A Local's Guide to Banff

What’s almost better than being able to travel to every destination in the world? Hearing about them from the people who know and love them best. Check out these tips for seeing Banff through a local's eyes.

Scottish travel writer AILSA ROSS left big-city life for small-town Banff to be with her mountain guide boyfriend. Two years later, all she can say is, “Multiplexes, skyscrapers … Who needs ‘em? Here I can find the perfect croissant and scale a mountain, all by 10 a.m.”

When someone comes to visit me, the first place I take them is Wild Flour Bakery for coffee and a house-made almond and chocolate croissant.

Early November is the best time to visit my town because that’s when the Banff Mountain Film and Book Festival takes place. Nine days of some of the world’s greatest adventurers, authors, filmmakers, and photographers telling their stories, guiding hikes, and leading photo walks is pretty epic. You can volunteer to get free tickets to the biggest shows.

You can see my town best from the top of Tunnel Mountain. The scenic drive brings staggering views of the surrounding 9,000-foot mountains—all chiseled angles and crevasses—at every turn.

Locals know to skip the commercial hot springs at the base of Sulphur Mountain and check out the undeveloped warm springs near the Cave and Basin instead. Okay, so you can only dip your feet in the latter, but at least it’ll just be you and the forest.

Buffalo Nations Luxton Museum Shop is the place to buy authentic, local souvenirs. Think handmade native carvings, jewelry, ceremonial objects, and clothing.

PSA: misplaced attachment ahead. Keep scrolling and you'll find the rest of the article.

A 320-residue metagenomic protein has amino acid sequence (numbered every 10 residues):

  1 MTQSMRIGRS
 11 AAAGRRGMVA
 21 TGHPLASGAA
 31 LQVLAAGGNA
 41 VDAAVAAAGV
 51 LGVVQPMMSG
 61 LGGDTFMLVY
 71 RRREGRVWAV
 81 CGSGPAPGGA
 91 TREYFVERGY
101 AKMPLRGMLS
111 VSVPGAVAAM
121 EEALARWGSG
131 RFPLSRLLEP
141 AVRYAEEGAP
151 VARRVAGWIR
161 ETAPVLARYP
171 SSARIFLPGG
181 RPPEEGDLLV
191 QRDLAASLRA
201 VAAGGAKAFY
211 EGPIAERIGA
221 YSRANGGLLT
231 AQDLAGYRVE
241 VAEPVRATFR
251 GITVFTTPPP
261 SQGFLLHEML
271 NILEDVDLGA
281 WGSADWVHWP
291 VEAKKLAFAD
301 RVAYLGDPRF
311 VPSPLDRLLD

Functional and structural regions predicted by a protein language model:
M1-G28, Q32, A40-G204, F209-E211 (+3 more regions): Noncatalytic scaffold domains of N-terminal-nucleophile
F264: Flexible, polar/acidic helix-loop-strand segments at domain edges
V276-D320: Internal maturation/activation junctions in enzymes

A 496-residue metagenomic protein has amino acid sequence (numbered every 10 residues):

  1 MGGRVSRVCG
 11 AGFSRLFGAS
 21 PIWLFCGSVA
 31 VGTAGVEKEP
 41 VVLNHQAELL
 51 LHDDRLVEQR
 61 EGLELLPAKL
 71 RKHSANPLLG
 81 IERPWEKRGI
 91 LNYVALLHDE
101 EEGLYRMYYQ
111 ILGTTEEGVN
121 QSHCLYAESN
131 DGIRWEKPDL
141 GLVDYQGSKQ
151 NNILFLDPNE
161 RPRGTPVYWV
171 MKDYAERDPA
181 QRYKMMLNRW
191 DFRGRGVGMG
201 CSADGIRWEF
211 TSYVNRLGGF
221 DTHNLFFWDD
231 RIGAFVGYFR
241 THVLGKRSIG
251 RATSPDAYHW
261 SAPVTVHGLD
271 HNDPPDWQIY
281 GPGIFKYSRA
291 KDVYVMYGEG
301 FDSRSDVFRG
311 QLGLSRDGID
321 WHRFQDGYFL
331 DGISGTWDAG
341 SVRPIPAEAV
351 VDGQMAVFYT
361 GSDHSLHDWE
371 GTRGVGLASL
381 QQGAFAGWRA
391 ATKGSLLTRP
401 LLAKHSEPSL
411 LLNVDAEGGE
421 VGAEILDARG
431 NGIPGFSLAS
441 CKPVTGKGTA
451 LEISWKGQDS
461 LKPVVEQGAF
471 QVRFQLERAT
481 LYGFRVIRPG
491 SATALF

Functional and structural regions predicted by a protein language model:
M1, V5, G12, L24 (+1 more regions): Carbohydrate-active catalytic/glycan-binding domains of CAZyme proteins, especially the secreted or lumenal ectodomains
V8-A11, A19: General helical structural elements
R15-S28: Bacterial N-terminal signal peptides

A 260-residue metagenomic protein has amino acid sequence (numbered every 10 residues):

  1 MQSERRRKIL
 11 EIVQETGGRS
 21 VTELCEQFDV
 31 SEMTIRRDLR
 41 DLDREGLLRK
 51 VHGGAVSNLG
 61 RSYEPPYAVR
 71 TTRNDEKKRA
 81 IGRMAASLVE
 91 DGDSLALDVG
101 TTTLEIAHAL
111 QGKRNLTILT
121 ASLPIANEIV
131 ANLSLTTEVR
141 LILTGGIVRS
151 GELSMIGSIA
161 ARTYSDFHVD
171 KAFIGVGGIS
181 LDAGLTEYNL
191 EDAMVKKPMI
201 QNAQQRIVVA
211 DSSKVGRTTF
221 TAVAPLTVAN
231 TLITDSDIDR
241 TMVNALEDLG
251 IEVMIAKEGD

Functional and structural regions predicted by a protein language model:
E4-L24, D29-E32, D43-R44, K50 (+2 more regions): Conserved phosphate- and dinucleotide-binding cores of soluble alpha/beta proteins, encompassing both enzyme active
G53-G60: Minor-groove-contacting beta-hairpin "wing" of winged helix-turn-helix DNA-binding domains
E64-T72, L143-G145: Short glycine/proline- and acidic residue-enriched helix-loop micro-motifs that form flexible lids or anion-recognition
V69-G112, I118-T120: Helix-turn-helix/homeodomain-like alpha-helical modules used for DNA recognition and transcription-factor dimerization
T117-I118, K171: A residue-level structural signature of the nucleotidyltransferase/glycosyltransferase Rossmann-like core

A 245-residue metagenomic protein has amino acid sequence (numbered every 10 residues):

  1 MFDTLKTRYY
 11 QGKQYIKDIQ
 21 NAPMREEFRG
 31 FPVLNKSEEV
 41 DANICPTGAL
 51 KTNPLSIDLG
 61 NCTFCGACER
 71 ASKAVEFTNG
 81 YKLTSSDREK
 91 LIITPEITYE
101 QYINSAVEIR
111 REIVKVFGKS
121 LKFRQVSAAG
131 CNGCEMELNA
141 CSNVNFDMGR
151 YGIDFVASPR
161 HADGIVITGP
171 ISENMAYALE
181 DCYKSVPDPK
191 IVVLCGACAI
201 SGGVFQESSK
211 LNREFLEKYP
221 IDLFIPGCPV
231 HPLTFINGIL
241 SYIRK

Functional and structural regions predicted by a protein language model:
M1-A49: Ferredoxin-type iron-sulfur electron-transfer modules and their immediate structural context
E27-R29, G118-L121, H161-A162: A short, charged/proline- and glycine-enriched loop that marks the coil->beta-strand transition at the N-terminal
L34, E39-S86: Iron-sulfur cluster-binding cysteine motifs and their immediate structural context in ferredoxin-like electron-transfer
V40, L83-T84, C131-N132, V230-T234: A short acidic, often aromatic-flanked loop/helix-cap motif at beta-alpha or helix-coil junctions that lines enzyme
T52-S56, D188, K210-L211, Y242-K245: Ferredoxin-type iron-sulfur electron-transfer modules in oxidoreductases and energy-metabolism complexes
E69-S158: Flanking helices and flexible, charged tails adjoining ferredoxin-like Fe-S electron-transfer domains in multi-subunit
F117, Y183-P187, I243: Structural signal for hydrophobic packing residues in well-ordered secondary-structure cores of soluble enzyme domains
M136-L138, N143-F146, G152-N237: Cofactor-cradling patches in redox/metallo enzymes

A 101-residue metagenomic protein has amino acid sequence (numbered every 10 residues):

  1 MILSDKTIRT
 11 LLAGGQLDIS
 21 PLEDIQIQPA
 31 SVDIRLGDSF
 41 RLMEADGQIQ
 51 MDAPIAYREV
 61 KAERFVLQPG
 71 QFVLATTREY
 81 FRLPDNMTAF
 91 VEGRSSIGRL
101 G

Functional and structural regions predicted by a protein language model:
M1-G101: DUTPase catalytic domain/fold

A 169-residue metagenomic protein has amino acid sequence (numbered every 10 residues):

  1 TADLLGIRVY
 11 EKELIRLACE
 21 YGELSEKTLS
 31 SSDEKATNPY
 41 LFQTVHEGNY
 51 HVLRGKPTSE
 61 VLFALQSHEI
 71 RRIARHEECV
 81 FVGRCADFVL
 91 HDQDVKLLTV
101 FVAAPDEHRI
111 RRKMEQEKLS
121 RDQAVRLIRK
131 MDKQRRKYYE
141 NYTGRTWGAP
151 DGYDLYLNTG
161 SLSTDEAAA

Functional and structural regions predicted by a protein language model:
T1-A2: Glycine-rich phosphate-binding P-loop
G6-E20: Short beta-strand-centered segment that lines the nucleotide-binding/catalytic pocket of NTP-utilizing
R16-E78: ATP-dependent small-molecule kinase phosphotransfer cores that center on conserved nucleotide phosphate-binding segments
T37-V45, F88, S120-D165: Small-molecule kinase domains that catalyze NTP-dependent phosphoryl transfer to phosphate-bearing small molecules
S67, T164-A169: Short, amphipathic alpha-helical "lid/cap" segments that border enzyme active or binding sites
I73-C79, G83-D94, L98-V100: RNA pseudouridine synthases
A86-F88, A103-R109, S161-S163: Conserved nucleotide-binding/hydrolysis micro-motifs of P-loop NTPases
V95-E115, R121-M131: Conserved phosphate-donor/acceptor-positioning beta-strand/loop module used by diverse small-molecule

In the past, notable people like Olympic skier Karen Percy, landscape artists Peter and Catharine Whyte, and early female adventurer Mary Schäffer Warren have called my town home.

My town’s best museum is the Whyte Museum because it’s a wonderful place to learn about Banff’s heritage of artists and pioneers. I like to check out the museum archives: The black-and-white photos of petticoat-clad women feeding black bears are just surreal. Banff Park Museum is also brilliant. Here you can gawp at over 5,000 specimens, including taxidermy bears, lynx, and deer.

If there’s one thing you should know about getting around my town, it’s that Banff is really bike friendly. There are cycle paths everywhere, and they’ll take you right to the trailheads of some of the most glorious mountains in Canada.

The best place to spend time outdoors in my town is Central Park. On spring and summer evenings, groups of friends spread out on the grass for barbecues and beer drinking by the Bow River.

My town really knows how to celebrate Canada Day because it’s a famous party town. Give the town a huge bunch of fireworks and there will be a show. Add a parade full of mounties, a pancake breakfast big enough for a whole town, then hire a bunch of bands to play for free, and you have July 1 in Banff.

You can tell if someone is from my town if they have an Australian accent. (Kind of) just kidding. This is a seasonal town, so you’ll definitely find international ski bums and backpackers rolling through town to work for just a few months. You’ll find the locals looking straight out of a Patagonia ad and grinning from ear to ear because they know how lucky they are to live in a beautiful spot like Banff.

For a fancy night out, I head to the Banff Centre. Billed as "the largest arts and creativity incubator on the planet," it hosts world-class events, including spoken word readings and film screenings, often for free. Check the calendar to see what’s on for the evening.